Ozone Action Days: What are they, why is San Antonio seeing more & should we be concerned?
San Antonio saw 4 ozone action days is just one week
SAN ANTONIO – The city of San Antonio had the most consecutive ozone action days ever last week – four, to be exact.
What is ozone?
Ozone is a colorless, unstable toxic gas and was a big part of what used to be called smog.
Ozone occurs when nitrogen oxide – emissions from power plants, cars, lawnmowers are just some examples – mix with volatile organic compounds such as benzene found in paints, acetone and formaldehyde.
The sun then comes into play.
When sun rays – not heat – combine with those chemicals, it creates ozone.
In 2015, the Environmental Protection Agency set the ozone standard levels to 70 parts per billion.
What does that look like? The 70 parts per billion are not as much if compared to all our surrounding air, but it is still enough to be harmful.
When do Ozone Action Days occur?
Ozone Action Days occur when there is a weather prediction of sun, very little wind and clear skies.
This type of weather essentially traps the ozone or secondary pollutants in our air.
With nowhere to go, additional toxic gas can be created and lead to the ozone standard levels exceeding the standard 70 parts per billion.
Who decides when they happen?
The Texas Commission on Environmental Quality decides on these days.
Wendall Hardin is the Ozone Attainment program manager for San Antonio who helps get the word out locally.
Hardin said during Ozone Action Days, people with asthma and/or chronic obstructive pulmonary disease, or COPD should try to stay inside from noon to 7 p.m. when ozone levels are its highest. Parents of newborns should try to avoid exposing their children to the bad air, too.
"We have a lot of heavy air here, (such as) humidity (and) just catching that ozone ... it's just hanging in the air just catching into your lungs, causing everybody a problem," Hardin said.
Are we seeing more Ozone Action Days?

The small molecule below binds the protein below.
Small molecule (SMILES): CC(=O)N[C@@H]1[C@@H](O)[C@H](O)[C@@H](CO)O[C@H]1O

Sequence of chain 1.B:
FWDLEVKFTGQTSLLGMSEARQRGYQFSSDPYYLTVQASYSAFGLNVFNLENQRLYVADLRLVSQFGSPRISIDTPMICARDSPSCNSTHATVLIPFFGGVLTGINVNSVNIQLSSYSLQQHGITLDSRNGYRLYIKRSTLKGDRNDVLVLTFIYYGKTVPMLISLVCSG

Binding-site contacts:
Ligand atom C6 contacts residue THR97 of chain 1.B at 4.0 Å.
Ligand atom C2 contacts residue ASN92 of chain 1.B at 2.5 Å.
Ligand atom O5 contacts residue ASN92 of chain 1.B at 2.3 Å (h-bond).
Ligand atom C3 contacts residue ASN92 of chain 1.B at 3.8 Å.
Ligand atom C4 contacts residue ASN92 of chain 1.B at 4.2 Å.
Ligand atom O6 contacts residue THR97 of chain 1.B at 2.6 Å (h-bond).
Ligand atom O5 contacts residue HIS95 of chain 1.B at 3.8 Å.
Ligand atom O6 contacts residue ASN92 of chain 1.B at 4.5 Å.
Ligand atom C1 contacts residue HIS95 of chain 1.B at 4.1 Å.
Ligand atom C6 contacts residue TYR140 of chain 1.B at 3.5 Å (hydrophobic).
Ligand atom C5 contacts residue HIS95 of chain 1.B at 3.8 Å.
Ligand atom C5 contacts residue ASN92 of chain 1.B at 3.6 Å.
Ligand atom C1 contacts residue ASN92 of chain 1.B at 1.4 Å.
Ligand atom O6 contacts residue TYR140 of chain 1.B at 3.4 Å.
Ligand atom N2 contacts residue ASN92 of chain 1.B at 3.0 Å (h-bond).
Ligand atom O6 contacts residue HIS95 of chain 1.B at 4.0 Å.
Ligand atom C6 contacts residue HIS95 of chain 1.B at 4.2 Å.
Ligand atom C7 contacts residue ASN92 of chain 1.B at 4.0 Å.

San Antonio had five ozone action days in 2017, with the following year seeing 10.
So far, San Antonio has had seven ozone action days, with four being just last week.
Hardin said there a couple of reasons for that increase. One of those reasons is the city's population is growing.
More people means more ozone, Hardin said, adding that the city is seeing more clear, sunny days with little wind.
"We are starting to see El Nino come through about every two years," Hardin said. "It used to be every six years to seven years. So, what we are seeing are those wind patterns coming through, that's kind of throwing off every couple of years."
Hardin said residents should want to see fewer ozone action days for health reasons, and also to be in good standing with the EPA.
If our ozone levels get too high, Hardin said the federal government could start setting stricter regulations or even fine Bexar County.
How can you do your part?
Anyone can do your part on ozone action days by not idling their car, filling gas tanks up after 6 p.m., doing less (gas-powered) lawn mowing and using mass transit.
A second opinion
In addition, KSAT meteorologist Sarah Spivey shared her opinion on how concerned we should be when it comes to ozone action days.
Spivey said ozone action days are very valid and that we should follow the suggested restrictions.
Not following the restrictions can affect people with respiratory problems but it should not keep people from doing their daily activities.
"But I do want to caution people that you shouldn't just read an Ozone Action Day as, 'Beware, don't go outside,'" Spivey said. "You should do a little research, it's really not that dangerous to go outside on Ozone Action Days."
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